How, asks Marvin Lazerson, can a higher education system that depended so heavily on the dreams of so many millions of Americans have lost its way so completely? His readable and quietly authoritative response to this value-laden question has relevance far beyond the US.
His starting point is the spectacular expansion of higher education within the US in the past 50 years. By his reckoning, the number of degree-granting institutions more than doubled between 1950 and 2000, with total enrolment increasing more than fivefold in the same period. The cost of this expansion was staggering - US annual expenditure on higher education rose from $2.2 billion in 1950 to $134.6 billion in 1990.
This investment in higher education, argues Lazerson, was possible because the American people believed that "along with purchasing a house and buying a new automobile, (higher education) was a pillar of the American dream". For a long time, moreover, they were right, with the result that higher education became increasingly vocational, institutionally diverse and bureaucratically controlled.
This unconditional belief in the saving grace of higher education - what Lazerson calls "the Education Gospel" - encouraged widespread denial of the negative consequences of expansion and the policies developed to facilitate it. For example, institutional governance became more bureaucratic and remote from the concerns of academic staff, while institutional diversity reinforced many of the inequalities that it was intended to remedy.
Even more disturbing is Lazerson's claim that "vocationalism undermines learning itself". He is not here arguing against vocationally oriented higher education per se, but merely highlighting what he sees as one of its unforeseen consequences. He is concerned with what vocationalism does to the identity of the learner: "students become highly credentialist in the sense that they view the grades and credits they accumulate as the most essential aspect of education". Higher education, he argues, has failed to place student learning at the centre of its concerns. It has betrayed its prime constituency.
Lazerson suggests a number of explanations. Academic professionalism has come to be increasingly associated with disciplinary expertise and research activity. Academics gain promotion and more lucrative posts not by prioritising teaching and undergraduate student learning, but by attracting research funds and postgraduate research students. Moreover - and Lazerson is quietly insistent on this point - academics have repeatedly dragged in notions of academic freedom to ensure that their teaching spaces remain "private" domains.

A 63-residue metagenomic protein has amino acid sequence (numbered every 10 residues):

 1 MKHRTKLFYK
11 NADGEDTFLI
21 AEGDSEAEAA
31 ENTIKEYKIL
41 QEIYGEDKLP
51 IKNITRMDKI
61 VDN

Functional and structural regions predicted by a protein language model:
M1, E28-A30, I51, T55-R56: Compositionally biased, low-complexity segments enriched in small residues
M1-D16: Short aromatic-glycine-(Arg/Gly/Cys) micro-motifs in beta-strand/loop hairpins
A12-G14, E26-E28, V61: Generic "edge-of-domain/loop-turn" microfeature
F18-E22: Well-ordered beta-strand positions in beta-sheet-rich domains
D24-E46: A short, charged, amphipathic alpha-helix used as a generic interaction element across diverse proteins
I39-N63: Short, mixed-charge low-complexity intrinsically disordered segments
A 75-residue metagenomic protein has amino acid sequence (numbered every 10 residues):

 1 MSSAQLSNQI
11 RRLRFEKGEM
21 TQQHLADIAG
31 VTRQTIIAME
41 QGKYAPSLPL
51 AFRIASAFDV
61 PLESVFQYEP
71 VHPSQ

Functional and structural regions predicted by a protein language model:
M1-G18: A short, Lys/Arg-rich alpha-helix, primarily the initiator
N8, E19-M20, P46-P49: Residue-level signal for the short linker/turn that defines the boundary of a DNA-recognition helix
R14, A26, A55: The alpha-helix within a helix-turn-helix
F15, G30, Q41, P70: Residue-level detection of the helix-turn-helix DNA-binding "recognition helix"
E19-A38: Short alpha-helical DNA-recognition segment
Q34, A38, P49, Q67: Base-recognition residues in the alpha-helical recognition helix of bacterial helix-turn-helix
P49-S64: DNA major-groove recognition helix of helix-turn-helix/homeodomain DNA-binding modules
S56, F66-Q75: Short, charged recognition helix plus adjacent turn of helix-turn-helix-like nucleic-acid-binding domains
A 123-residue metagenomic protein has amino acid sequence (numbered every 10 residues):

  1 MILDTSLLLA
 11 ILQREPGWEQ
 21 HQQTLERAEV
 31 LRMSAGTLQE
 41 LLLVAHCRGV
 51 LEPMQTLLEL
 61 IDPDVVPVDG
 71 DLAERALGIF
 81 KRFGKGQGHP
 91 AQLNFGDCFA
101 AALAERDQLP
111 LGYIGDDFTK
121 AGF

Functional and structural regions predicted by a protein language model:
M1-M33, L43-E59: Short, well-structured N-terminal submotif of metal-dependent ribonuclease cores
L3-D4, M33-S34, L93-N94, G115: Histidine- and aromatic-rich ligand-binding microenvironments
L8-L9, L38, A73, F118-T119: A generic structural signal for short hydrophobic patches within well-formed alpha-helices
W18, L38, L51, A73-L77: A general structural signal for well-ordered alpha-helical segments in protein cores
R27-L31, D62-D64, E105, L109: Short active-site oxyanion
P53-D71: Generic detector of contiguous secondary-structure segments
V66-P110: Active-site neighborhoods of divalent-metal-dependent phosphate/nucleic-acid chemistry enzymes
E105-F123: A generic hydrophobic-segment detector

This skewed system of reward and preferment reinforced by an increasingly inward-looking academic culture has led, he says, to chronic "institutional drift": the process whereby institutions aspire to become like "the reputed better, more affluent, higher status institution down the road, around the corner, in a different part of the state, or in some other section of the country". The result is that institutions are putting too much thought and effort into becoming something they are not, and too little into becoming really good at what they are.
Lazerson offers no grand redemptive narrative, and few words of advice. He does, however, suggest that academics stop shouting and learn to listen; that institutions focus on the experience of student learning and on intellectually revitalising vocational education; and that the government stop exaggerating the pace of change, the proportion of jobs requiring more education, and the contribution of education to economic growth. If there is a message, it is that higher education will regain public trust only when it has rediscovered its own trust in learning.
Higher Education and the American Dream: Success and its Discontents
By Marvin Lazerson
Published 1 September 2010
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